Today, 23 bryophyte species live the area near where Ötzi was found, but inside the ice, the researchers identified thousands of preserved bryophyte fragments representing at least 75 species. It is the only site of such high altitude with bryophytes preserved over thousands of years. Notably, the assemblage includes a variety of mosses ranging from low-elevation to high-elevation species, as well as 10 species of liverworts, which are very rarely preserved in archaeological sites. Only 30% of the identified bryophytes appear to have been local species, with the rest having been transported to the spot in Ötzi’s gut or clothing or by large mammalian herbivores whose droppings ended up frozen alongside the Iceman.

From these remains, the researchers infer that the bryophyte community in the Alps around 5,000 years ago was generally similar to that of today. Furthermore, the non-local species help to confirm the path Ötzi took to his final resting place. Several of the identified moss species thrive today in the lower Schnalstal valley, suggesting that Ötzi traveled along the valley during his ascent. This conclusion is corroborated by previous pollen research, which also pinpointed Schnalstal as the Iceman’s likely route of ascent.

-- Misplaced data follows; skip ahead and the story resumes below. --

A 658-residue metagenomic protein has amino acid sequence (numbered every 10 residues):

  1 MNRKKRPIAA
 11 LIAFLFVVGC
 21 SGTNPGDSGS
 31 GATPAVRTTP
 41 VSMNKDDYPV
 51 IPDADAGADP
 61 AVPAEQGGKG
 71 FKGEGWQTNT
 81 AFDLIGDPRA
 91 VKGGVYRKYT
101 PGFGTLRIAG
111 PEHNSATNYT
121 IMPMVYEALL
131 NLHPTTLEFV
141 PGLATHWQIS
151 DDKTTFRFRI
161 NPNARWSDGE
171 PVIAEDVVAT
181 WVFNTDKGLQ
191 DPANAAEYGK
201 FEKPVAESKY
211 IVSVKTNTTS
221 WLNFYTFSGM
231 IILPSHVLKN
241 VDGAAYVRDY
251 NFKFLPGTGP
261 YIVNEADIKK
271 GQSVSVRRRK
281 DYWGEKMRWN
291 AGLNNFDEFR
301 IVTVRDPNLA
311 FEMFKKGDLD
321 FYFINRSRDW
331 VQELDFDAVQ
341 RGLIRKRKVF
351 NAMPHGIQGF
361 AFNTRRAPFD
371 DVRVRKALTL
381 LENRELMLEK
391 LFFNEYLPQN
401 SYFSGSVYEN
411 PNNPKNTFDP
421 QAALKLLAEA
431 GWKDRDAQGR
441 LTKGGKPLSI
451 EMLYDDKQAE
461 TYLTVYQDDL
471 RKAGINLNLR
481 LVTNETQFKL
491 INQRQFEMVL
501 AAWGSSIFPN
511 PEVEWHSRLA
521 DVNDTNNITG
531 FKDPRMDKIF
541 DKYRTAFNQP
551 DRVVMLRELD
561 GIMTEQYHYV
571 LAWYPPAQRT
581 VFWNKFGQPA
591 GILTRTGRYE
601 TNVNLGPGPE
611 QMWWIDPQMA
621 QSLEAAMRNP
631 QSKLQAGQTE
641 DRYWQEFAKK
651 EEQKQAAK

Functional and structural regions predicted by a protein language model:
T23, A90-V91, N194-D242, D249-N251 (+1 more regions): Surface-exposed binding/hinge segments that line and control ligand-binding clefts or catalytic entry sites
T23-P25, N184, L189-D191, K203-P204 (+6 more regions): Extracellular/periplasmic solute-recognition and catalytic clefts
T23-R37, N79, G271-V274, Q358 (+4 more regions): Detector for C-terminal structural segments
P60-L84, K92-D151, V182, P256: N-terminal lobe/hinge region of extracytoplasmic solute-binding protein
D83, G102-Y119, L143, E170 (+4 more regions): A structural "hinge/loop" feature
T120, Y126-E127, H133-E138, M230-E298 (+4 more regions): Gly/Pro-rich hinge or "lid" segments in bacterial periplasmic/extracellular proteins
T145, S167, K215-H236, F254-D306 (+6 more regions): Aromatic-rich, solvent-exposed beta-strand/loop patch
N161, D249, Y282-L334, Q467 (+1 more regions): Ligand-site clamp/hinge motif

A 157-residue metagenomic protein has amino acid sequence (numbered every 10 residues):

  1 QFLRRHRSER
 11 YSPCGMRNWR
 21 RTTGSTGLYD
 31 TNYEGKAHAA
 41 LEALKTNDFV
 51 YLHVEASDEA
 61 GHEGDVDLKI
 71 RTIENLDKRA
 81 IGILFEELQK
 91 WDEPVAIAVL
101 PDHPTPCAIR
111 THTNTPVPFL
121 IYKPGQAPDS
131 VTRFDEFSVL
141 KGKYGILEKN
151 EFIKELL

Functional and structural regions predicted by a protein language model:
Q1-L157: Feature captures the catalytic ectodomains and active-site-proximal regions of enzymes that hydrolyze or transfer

Dickson adds, “Most members of the public are unlikely to be knowledgeable about bryophytes (mosses and liverworts). However, no fewer than 75 species of these important investigative clues were found when the Iceman (aka Ötzi) was removed from the ice. They were recovered as mostly small scraps from the ice around him, from his clothes and gear, and even from his alimentary tract. Those findings prompted the questions: Where did the fragments come from? How precisely did they get there? How do they help our understanding of the Iceman?”